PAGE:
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The Three Pillars of Financial Acumen in Turbulent Times

If there was ever a time a company and its leaders need deep financial acumen it is now.    

Many of us have experienced periods of financial turbulence in our lifetimes. Black Monday on October 17, 1987, the aftermath of September 11, and the Global Financial Crisis of 2007 and 2008 are some of the more memorable. But these events, as extreme as they were, pale in comparison to the current Coronavirus pandemic.

Businesses large and small are scrambling to understand the financial impact of COVID-19. Last week, the U.S. experienced its largest ever weekly unemployment claims as businesses laid off and furloughed employees. Companies worldwide are deferring capital expenditures and non-essential expenses. Publicly traded companies are suspending or canceling dividend payments to conserve cash.

The financial chops of CFOs and finance professionals across the globe are being tested. However, leaders at all levels need to rely on financial acumen to help their companies survive the months ahead.

So how can business leaders help their companies navigate through the challenges ahead? There are three financial tools to help: the Income Statement, the Balance Sheet and the Cash Flow Statement. These reports are just data until a leader asks critical questions to reveal important insights. Those insights are the foundation for making informed decisions.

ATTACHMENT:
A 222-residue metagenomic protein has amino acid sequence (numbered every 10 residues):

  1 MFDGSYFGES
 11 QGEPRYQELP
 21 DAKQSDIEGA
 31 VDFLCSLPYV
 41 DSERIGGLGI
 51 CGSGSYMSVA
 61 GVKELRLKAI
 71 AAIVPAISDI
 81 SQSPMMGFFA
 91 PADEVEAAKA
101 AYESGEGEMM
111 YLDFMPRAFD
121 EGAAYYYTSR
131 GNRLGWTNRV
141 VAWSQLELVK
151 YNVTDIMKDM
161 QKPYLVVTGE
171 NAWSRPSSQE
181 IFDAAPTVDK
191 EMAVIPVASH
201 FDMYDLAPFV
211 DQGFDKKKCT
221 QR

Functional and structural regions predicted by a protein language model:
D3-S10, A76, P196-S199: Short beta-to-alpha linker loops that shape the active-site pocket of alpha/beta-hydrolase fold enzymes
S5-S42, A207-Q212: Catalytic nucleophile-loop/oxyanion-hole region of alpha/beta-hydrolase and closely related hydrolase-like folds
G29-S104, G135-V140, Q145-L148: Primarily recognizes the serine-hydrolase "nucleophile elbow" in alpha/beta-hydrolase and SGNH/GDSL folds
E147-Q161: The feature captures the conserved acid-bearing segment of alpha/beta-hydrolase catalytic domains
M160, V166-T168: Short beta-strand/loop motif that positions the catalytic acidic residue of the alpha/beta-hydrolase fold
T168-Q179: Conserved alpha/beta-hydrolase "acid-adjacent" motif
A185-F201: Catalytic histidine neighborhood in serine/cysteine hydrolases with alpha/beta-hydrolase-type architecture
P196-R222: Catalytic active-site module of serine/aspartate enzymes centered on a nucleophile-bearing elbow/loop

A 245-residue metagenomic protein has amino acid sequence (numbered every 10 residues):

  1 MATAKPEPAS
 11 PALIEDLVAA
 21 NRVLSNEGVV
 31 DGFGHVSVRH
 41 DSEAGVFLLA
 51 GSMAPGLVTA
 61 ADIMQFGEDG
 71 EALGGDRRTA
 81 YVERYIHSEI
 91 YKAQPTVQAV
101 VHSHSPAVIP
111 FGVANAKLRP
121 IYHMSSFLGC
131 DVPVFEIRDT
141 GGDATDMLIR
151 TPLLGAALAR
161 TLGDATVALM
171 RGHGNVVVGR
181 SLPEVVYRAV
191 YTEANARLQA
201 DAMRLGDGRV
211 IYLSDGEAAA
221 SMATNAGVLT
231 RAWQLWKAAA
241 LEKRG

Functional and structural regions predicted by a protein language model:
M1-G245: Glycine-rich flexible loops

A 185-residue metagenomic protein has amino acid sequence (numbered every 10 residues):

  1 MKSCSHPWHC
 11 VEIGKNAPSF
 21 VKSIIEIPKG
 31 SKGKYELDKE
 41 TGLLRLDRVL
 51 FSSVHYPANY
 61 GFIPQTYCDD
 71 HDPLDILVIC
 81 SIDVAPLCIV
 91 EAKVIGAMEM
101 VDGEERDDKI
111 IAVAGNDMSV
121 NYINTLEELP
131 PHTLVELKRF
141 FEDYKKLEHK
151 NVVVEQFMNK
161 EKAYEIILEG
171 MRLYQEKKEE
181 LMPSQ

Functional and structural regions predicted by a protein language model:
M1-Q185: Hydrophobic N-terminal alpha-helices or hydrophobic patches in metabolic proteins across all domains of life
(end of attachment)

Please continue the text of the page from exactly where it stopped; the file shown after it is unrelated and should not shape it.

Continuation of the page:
Here are some key questions a leader should be asking when using each report:

The Income Statement

  • How will Covid-19 impact company revenue?
  • How might a forecasted drop in revenue impact profitability (and cash flow)?
  • What are the largest categories of spending in the company’s cost structure?
  • Which expenses can be reduced or eliminated to preserve profitability? What expenses are mission-critical for the company? Which can be deferred? Or eliminated?
  • How might reductions in expenses or staff today impact the business’ ability to recover later?

The Balance Sheet

  • How much cash is on hand?
  • How much accounts receivable is the business carrying? Will customers pay as planned? Or might they have difficulty paying their bills?
  • How much working capital will the business need to restart activities after a work slow-down?
  • Are there assets that the company could monetize to improve short term cash flow?
  • How much debt is the business carrying? Is it over-leveraged? Can the business afford to take on more debt? Can it afford not to?
  • How will an increased debt load impact the company’s income statement and balance sheet? What are the longer term effects of borrowing money?

The Cash Flow Statement

  • When does the business expect to receive cash from its customers (sources of cash)?
  • Will the combination of cash and receivables allow the business to cover its foreseeable expenses? For how long? (Does the business have enough working capital?)
  • What expenses does it expect to pay over the next several weeks or months (uses of cash)?
  • What can be done to preserve and protect cash flow, allowing the business to fund important expenses such as employee salaries?
  • Will operating cash flow need to be augmented with financing cash flow by borrowing money?


These are difficult times for nearly all leaders and the businesses they manage. Leaders cannot shy away from asking the tough financial questions, especially in a time of crisis. Leaning into your financial acumen and using the tools described above can help your company survive today’s financial shock and emerge ready for success in the future.